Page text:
The ZX-9R does the Quarter Mile in 10.62 seconds
Before the ZX-10R arrived in 2004 we had the Kawasaki ZX-9R. At the time it was Kawasaki’s flagship pre-litre class Superbike.
Kawasaki did have a foray into litrebikes with the very early ZX-10 which was itself the replacement of the GPZ but this was more of a sports tourer and a precursor to the ZZR1100.
The first Kawasaki ZX-9R arrived in 1994 with there being a number of major and minor revisions during its lifetime.
ZX-9R was overlooked all throughout its model life regardless of the version despite a good number of model revisions and updates throughout its life.
This was true when the Honda CBR900RR was the top dog, then followed the Yamaha YZF-R1 as the top dog after its introduction in 1998, and then finally Suzuki’s GSX-R1000.
Thrones changed bums like musical chairs with every one of the other Japanese manufacturers having their time in the seat except for Kawasaki and their ZX-9R.
There was never actually anything wrong with the ZX-9R though it just did not excel in any particular factor according to the motorcycle journalist at the time.
The ZX-9R was always the heavier and the slower handling though its engine was definitely its strongest trump card and was objectively the strongest when the Honda CBR900RR was the top dog, though it never quite won the group tests because the Honda CBR900RRs handling and overall package were enough to have it ahead overall according to reviewers.
Once the Yamaha YZF-R1 showed up in 1998 and the Suzuki GSXR-1000R later in 2001, and not to forget the CBR929RR and 954RR in between, the ZX-9R’s engine and its strengths were starting to look weak against competitors that all brought revised and totally new engines to the table.
Kawasaki ZX-9R Dyno Curve
The 2003 Kawasaki’s ZX-9R is powered by an 899 cc Inline four. This engine was the last and most powerful version of the ZX-9R engine before the model was replaced by the first ZX-10R way back in 2004.
The new wave of literbikes around this time was all producing between 150 to 170 claimed horsepower at the crank.
Meanwhile, the Kawasaki ZX-9R has a claimed power of 144 horsepower and 74 ft/lb. So at best around 6 horsepower down on its weakest rivals.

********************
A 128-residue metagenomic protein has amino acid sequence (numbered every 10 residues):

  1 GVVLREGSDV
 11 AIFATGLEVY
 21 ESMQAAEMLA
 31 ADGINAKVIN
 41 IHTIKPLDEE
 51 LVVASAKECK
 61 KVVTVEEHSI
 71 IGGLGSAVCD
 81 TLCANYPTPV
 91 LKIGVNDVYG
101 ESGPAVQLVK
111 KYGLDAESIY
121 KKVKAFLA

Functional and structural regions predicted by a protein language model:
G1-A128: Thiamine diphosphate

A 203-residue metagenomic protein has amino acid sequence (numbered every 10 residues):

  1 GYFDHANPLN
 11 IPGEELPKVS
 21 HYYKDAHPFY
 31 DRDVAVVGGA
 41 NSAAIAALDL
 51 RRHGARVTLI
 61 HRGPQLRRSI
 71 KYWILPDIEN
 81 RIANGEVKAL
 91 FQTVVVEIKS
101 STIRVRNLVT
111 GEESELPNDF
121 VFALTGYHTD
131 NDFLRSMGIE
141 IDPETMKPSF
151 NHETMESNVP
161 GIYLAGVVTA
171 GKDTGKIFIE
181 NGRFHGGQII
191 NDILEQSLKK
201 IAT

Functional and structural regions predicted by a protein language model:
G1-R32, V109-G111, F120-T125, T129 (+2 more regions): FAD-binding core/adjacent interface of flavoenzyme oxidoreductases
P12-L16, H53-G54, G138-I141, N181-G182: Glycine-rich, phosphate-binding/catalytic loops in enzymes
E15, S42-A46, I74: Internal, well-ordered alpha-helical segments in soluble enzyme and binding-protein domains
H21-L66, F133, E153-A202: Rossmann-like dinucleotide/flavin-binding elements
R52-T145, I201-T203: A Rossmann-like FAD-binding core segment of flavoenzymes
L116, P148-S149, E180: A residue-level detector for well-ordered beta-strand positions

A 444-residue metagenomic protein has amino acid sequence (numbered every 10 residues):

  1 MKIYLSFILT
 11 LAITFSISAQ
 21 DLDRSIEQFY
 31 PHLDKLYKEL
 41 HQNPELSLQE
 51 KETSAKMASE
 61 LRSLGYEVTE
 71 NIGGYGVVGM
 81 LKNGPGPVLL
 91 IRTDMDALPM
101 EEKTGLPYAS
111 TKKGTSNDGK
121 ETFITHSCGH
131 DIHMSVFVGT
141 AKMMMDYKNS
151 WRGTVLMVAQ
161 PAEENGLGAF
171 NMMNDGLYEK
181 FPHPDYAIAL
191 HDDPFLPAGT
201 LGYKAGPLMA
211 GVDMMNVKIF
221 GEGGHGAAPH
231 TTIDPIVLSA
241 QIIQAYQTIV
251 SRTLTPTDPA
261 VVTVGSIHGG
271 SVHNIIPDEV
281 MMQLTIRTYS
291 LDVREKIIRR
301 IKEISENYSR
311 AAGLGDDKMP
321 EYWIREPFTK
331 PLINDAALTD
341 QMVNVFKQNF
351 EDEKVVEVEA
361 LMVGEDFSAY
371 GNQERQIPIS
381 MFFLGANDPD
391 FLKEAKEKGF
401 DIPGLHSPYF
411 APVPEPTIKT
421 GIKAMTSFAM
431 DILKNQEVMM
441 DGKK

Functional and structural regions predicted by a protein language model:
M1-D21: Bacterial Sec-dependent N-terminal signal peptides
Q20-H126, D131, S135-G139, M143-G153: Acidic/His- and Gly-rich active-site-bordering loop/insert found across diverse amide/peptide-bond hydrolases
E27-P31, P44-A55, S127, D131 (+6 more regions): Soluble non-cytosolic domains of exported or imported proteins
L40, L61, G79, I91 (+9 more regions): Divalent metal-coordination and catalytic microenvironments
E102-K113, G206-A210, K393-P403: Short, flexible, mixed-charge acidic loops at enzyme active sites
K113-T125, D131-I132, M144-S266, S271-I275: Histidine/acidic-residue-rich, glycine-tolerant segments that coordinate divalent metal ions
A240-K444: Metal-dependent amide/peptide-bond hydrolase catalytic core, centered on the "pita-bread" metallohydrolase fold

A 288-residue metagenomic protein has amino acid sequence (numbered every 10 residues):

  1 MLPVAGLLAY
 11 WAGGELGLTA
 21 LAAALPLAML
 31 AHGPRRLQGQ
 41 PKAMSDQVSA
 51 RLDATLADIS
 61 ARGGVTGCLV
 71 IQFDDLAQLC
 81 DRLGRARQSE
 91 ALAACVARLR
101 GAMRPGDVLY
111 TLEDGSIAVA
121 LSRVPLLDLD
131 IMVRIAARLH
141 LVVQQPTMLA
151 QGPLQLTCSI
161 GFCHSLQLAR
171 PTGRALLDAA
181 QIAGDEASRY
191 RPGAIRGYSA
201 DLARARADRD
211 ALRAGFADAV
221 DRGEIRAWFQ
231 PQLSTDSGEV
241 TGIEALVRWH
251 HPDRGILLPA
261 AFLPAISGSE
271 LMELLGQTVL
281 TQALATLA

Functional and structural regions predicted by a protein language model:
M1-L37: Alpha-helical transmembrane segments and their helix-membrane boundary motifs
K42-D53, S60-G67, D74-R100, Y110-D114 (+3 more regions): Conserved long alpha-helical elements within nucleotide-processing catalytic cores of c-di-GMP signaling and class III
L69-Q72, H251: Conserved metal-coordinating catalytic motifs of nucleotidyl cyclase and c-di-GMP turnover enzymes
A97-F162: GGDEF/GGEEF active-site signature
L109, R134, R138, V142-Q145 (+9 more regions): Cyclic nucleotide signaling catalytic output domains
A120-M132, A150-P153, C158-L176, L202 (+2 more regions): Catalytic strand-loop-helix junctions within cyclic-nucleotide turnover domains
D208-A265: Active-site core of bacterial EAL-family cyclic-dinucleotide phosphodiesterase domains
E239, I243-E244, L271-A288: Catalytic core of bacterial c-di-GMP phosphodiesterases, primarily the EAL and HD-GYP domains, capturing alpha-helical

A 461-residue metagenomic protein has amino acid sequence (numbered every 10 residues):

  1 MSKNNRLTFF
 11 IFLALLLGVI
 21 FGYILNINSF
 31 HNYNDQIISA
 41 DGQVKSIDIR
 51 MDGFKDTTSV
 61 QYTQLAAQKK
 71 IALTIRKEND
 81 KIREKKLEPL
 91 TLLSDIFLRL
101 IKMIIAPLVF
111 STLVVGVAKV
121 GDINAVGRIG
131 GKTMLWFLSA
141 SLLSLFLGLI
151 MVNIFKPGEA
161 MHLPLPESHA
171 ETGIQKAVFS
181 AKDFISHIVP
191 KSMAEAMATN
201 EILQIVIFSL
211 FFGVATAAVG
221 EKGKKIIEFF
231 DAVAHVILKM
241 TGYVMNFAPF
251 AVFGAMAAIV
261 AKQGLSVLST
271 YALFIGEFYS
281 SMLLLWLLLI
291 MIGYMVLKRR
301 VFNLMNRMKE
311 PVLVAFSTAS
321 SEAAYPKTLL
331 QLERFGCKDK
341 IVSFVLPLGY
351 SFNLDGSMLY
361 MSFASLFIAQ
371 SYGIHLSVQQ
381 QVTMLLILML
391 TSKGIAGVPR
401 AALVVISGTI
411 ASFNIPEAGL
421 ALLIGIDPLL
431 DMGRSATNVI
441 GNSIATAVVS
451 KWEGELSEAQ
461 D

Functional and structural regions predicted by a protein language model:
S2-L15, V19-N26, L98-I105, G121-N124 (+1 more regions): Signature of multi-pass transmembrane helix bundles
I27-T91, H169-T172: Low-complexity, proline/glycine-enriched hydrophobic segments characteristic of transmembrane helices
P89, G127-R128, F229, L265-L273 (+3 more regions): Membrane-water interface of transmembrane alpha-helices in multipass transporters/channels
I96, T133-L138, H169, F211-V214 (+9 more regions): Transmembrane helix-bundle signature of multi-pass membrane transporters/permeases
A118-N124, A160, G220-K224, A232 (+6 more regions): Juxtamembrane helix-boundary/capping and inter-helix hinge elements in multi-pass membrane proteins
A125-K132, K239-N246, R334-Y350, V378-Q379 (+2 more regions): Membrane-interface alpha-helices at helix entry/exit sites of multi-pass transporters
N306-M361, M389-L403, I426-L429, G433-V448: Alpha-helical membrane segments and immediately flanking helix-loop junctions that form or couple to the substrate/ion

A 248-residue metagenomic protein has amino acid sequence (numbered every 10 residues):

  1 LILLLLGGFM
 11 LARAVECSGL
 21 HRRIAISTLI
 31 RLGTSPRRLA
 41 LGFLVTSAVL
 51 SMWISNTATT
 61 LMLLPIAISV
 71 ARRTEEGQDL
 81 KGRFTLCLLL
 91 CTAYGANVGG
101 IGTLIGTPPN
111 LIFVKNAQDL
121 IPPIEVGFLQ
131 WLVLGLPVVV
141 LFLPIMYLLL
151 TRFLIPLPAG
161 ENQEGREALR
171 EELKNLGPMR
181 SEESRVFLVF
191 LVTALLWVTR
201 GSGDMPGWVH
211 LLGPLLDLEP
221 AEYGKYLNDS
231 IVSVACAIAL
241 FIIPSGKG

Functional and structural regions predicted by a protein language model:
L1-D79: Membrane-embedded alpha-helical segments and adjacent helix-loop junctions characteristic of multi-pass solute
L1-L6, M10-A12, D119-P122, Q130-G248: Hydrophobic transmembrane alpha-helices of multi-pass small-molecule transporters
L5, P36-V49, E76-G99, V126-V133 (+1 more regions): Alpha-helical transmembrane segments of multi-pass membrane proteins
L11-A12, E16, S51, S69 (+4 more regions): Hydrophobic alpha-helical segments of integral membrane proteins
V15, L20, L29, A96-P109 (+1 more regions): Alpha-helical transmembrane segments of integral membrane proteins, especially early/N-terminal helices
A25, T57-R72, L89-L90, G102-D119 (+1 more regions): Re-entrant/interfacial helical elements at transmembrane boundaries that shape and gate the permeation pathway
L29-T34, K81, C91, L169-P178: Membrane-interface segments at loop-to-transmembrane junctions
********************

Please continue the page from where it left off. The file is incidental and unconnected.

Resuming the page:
The 2003 ZX-9R had the smallest capacity engine in its class, a class that was quickly evolving into the new ‘litrebike class’ that we have today.
The Ninja conceded at least 55 cc at best, and at worse close to 100 cc to rivals. So the ZX-9R was always going to have a tough time against the likes of the YZF-R1 and GSX-R1000 in particular that had full cream 1000 cc engines.
The ZX-9R performed well on the dyno, and often closely matched the R1 and 954RR of the era in terms of peak power despite giving away substantial engine capacity.
The peak power figure on the dyno is is a very respectable 130 horsepower produced at around 10600 rpm.
Torque is good too at 69 ft/lb though produced at 10,000 rpm, which at the time was very high compared to rivals that made their peak torque at least 2000 rpm sooner. This made for a quite peaky engine that thrived on revs.
The power delivery is very smooth thanks to those Keihin 40 mm CVKD carburettors. There aren’t many peaks and troughs with power and torque building eagerly but linearly as it grows in intensity and really comes alive as the romp crosses 7000 rpm.
The Kawasaki ZX-9R power delivery is eager and exciting which ensures that it feels fast and perhaps faster than it actually is. This is a positive rather than a negative because the engine is a joy to work with.
This engine’s character’ consistency is quite remarkable and almost unique to Kawasaki if it were not for Suzuki and the power delivery of their GSX-R1000 range and naked equivalents, which also share uncanny commonalities in their delivery and character too.
Kawasaki ZX-9R Thrust Curve
On the road, the Kawasaki ZX-9Rs engine works very well. Compared to its rivals of the time it lacked a little bit of punch in the bottom and midrange though its top-end power was quite strong and made for a ballistically fast motorcycle.
Like the many existing Kawasaki’s that share similar power delivery, the ZX-9R really does enjoy being revved to get the most out of it.
You can imagine the ZX-9R perhaps a more grunty 750 as It shares more in common with a ‘thrashy’ 750 than it does with a torque-laden litrebike from the early thousands.
Driving the Kawasaki from low to mid rpm is less intimidating than other literbikes as it takes just a fraction longer to spool up, but when it does it really charges hard, with addictive accompanying airbox raw that has timbre not matched by many motorcycles past and present.
The engine really works best between 7000 to 11,500 rpm which is a range that the Kawasaki ZX-9R delivers strong drive. Anywhere below 7000 rpm in third gear and above and the ZX-9R is a little slower to respond to throttle inputs.
If you demand fast overtaking ability in top gear from highway speeds the Kawasaki is a little less willing to accommodate, so kicking it down a gear to fifth or fourth is required.